Skip to content

Happiness vs. Joy

Creative Commons License photo credit: lepiaf.geo

“Joy lies in the fight, in the attempt, in the suffering involved, not in the victory itself” – Mahatma Gandhi

Many people say that what they want out of life is simply to “be happy.”  Rather than have a lot of money, or possessions or status, want they want is to feel good about their life and to enjoy it. But I think that what they really mean is that they want to be joyful; they want to experience joy in their lives.

The distinction that I’m making is that happiness is a fleeting emotion, much more specific than joy.  Many people see happiness as an absence of “negative” emotions; a state where they don’t feel anger, sadness or pain.  Unfortunately, this perspective misses that these emotions are part of a full life.  There is no such thing as only having “positive” emotions all the time.

I feel happy when I realize that there is a new episode of “The Office” on in half an hour.  I feel happy when the pizza delivery person knocks on the front door.  These are specific, situational occurrences that give me a temporary feeling of pleasure. But the feeling won’t last forever.

On the other hand, I feel joy when I’m writing.  Even though I may be struggling with the ideas I want to communicate or the words that will carry those ideas, I enjoy the writing in and of itself.  Expressing myself creatively in that way is very fulfilling.

I think the concept of Flow illustrates this nicely.  In Flow, a person is engaged so fully with an activity that they lose sense of time and space.  There are several characteristics of a Flow state, including the fact that the activity must be challenging, and also that the activity is enjoyable in and of itself.  If you have ever had a Flow experience it’s a very fulfilling state to be in, but notice that Flow involves both struggle (challenge) and joy (en-joy-ment).  It is the combination of these two feelings that creates an experience that most people find highly desirable.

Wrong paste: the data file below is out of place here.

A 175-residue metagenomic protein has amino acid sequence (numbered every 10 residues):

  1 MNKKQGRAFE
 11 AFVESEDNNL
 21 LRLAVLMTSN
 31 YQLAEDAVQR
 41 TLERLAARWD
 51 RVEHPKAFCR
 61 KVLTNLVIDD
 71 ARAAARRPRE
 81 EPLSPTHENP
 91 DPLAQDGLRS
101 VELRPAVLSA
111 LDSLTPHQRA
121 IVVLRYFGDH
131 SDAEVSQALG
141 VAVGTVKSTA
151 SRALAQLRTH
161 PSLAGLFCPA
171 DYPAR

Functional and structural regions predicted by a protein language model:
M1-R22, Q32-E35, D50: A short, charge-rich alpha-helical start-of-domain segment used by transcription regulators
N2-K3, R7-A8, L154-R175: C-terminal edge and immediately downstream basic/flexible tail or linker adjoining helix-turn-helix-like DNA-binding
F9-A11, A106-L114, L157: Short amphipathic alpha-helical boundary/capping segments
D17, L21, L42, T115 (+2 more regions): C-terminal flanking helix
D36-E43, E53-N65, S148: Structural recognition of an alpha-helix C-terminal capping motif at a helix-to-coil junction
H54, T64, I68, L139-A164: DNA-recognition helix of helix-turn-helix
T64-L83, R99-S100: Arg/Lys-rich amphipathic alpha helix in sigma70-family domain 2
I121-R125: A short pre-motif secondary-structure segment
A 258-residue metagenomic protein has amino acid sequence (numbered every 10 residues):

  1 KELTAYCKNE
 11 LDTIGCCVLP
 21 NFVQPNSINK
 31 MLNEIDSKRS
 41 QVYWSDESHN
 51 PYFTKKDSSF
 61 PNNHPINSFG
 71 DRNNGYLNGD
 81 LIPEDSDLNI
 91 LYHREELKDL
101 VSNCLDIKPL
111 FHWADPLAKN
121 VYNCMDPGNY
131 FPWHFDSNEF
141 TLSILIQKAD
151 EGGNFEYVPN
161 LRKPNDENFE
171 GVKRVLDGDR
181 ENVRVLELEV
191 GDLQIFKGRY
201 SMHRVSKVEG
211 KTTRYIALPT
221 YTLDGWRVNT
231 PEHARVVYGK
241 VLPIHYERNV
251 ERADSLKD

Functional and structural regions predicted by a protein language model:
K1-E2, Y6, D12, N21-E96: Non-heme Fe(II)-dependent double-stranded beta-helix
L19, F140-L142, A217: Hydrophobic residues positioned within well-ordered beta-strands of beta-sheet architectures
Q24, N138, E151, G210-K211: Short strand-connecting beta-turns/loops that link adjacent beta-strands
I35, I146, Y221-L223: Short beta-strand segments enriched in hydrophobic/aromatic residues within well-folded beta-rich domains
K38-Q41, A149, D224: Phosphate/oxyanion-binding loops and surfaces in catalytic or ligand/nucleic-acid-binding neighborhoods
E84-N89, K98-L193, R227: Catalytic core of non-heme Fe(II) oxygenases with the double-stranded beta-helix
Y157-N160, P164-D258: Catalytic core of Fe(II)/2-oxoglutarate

Feeling pain and discomfort are not opposed to fulfillment.  Struggling with challenges does not mean you can’t feel satisfied.  Striving for happiness may leave you temporarily pleased, but striving for joy will leave you feeling full.

How would you describe happiness vs. joy?  Or, is there any difference?  Share your ideas in the comments!

Published inUncategorized


  1. Really interesting! I’ve never thought about the difference between joy and happiness…Thanks for posting this and getting the wheels of my brain turning!

    Positively Present’s last blog post..5 things happy people do

  2. Carrie Carrie

    Hi Amanda 🙂

    I agree that happiness and joy are different and that happiness is circumstantial. But I believe that true Joy can only come from knowing Jesus as savior.

    Galatians 5:22-23 (New International Version)
    22But the fruit of the Spirit is love, joy, peace, patience, kindness, goodness, faithfulness, 23gentleness and self-control. Against such things there is no law.

    1 Peter 1:8 (New International Version)

    8Though you have not seen him, you love him; and even though you do not see him now, you believe in him and are filled with an inexpressible and glorious joy,

  3. Blynn Blynn

    Happiness is a choice you make everyday you wake up. You choose to be happy or you choose to be miserable by other choices you make. The choice of happiness is a direct result of personal responsibility. If we ignore it, we will be miserable. If we accept it, we choose happiness. Happiness is : a state of well-being and contentment. How can we be content if we are not responsible for ourselves and our actions? Joy is a blessing from God out of His grace. True joy has its source in our Creator.